Dating While Living with Family
Farrah Hughes, PhD, ABPP
Are you living with your adult kids? Or have they moved back in with you? If so, you’re not alone. In 2018, the Pew Research Center estimated more than a third of the U.S. adult population lives in a shared household. What’s more, about 14 percent of these adults are a parent of the household head; that is, they live with an adult child.
Seniors who live with family members experience many benefits, such as spending extra time with grandchildren, gaining access to helpful family members who can assist when needed, and having a built-in antidote for loneliness. The flip side of this closeness, however, are potentially sensitive issues, such as how and where to spend time with guests or go on dates.
Of course, seniors value their independence and their privacy, so it can be frustrating to have the additional consideration of at-home family when planning a date. Here are some tips for seniors – and their family members – to make the experience a little bit easier.
· Be clear about your feelings and needs. If you feel like your privacy is not being valued, or you are interrogated every time you go out, start a conversation with your family members. They may have legitimate concerns that can be addressed in a more supportive way, or they may not know what you are thinking and feeling. For example, “I really like spending time with John, but I worry that you might not trust my instincts. How can I tell you what you need to know so you don’t feel like you need to ask so many questions each time I go out?”
· Communicate openly. Avoid making assumptions about what others in the household are thinking or feeling. For example, you might assume that they don’t want you to bring a date around, when in fact they would be happy for you to do so. Say, “I understand the cookout you’re planning for this weekend is for family. I wonder how you would feel about me inviting Sarah.”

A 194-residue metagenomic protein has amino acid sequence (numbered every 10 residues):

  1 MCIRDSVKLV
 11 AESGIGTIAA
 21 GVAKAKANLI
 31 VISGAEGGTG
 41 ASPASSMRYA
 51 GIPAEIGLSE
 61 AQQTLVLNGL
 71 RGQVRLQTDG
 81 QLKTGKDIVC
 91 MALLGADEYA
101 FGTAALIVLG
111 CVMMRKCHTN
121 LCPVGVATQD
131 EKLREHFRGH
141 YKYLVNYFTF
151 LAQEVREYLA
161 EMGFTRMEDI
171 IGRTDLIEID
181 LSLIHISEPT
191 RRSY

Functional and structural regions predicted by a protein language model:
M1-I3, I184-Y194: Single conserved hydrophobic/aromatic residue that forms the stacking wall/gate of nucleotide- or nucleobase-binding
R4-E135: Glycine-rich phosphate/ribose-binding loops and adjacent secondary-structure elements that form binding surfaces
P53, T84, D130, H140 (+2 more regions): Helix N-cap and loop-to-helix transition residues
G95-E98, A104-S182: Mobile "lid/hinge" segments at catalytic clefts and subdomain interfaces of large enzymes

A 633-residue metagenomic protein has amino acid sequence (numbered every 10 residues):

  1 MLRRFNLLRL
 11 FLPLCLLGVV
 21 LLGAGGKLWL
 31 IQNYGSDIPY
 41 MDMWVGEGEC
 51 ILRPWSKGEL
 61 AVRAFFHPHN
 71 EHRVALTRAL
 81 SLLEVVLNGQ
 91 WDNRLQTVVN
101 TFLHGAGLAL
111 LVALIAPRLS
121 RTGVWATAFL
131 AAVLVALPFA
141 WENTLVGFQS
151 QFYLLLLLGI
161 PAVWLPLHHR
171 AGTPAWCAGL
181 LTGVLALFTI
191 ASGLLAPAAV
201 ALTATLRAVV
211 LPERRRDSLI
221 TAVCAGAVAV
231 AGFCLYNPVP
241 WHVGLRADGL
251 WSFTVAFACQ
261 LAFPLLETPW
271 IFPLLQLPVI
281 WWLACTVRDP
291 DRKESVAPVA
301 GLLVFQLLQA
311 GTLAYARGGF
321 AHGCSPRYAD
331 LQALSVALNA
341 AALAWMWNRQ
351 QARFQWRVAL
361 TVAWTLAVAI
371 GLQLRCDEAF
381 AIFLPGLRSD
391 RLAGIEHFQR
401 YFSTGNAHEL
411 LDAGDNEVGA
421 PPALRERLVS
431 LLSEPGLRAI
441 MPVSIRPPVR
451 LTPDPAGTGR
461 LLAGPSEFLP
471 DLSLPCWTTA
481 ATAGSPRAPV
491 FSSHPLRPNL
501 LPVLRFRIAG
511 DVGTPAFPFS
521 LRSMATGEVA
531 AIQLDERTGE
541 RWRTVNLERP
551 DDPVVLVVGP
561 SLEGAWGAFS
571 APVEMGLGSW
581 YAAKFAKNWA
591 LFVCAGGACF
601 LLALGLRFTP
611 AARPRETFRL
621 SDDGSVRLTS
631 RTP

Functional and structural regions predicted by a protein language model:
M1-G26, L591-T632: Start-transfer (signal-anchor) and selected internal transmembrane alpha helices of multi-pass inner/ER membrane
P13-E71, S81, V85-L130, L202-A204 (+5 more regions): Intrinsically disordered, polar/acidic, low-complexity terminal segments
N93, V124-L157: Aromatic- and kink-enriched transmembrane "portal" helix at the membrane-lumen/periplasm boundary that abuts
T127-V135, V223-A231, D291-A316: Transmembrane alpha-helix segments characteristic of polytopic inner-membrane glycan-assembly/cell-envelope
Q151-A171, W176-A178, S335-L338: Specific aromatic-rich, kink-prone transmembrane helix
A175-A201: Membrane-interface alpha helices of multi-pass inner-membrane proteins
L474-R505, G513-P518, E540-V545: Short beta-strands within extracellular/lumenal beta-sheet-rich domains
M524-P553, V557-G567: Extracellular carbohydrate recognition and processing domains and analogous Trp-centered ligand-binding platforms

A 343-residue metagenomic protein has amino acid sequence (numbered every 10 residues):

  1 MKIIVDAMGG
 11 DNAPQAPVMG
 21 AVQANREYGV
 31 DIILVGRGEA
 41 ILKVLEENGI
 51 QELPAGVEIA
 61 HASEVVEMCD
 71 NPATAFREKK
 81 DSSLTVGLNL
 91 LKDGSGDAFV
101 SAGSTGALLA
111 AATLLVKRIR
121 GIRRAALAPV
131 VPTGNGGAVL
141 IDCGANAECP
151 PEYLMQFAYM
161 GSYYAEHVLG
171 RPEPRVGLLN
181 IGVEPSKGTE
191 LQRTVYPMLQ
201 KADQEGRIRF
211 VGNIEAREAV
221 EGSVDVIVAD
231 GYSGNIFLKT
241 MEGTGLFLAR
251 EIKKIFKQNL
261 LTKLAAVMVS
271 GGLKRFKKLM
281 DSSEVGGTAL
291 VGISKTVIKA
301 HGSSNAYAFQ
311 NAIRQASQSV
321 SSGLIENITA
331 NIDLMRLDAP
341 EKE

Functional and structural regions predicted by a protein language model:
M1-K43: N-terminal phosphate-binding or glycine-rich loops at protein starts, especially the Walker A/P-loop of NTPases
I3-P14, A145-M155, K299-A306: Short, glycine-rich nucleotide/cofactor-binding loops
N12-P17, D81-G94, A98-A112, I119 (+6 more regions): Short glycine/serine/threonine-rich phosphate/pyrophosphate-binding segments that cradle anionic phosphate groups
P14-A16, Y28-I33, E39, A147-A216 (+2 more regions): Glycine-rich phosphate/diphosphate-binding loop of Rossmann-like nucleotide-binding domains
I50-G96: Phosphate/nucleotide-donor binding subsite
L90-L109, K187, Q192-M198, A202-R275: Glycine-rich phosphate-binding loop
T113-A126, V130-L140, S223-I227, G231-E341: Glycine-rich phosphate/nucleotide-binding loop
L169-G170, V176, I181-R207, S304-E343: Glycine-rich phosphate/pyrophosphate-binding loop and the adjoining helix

· Share your general schedule and plans. Let your household partners know the who, what, where, and when. For safety, it is important others know about your plans – not so they can parent or micro-manage your life, but so they can know when to expect you to return home and be prepared in case you need assistance.
For family members:
· Be concerned but avoid being parental. Your senior family member is not as naïve as you might think. If they date someone with health problems, you may become concerned that they will end up caring for another aging adult. Express concern by asking questions such as, “Where do you see the relationship going?” or, “What are you hoping for in this relationship?” rather than assuming they don’t know what is at stake.
· They may need help avoiding scams. Though they have much wisdom and are not generally gullible, today’s scams are very deceiving. It is important to help them spot a scam, particularly if your senior family member is meeting people online or via dating apps. Scammers can create very believable scenarios in which they need financial help, and then they lure seniors into sending money. You could address this by saying, “oh, look at these dating profiles. I would love to hear about the people you are chatting with online.”
· Be supportive and nurturing. Remember, it’s important for your loved one to live a vibrant and healthy life to the extent possible. Relationships and time spent with others are important, not just for emotional health, but also for physical health. Support their social endeavors and nurture their interest as much as you can. Ask, “what can we do to help you live the way you would like to in this chapter of your life?”
If you could use some help communicating with your family members about important issues, don’t hesitate to reach out to a trusted family friend, a pastor, or a behavioral health professional. Counselors (LPC), clinical social workers (LISW-CP), psychologists (LP), and marriage and family therapists (LMFT) are available to help with difficult conversations in a healthy way and to improve your relationships.
Farrah Hughes, PhD, is a licensed clinical psychologist and serves as the director of Behavioral Health Services at HopeHealth. She is happily married to her best friend of more than 20 years and together they have two children. She is a member of the American Psychological Association, the Collaborative Family Healthcare Association, and the Society for Couple and Family Psychology.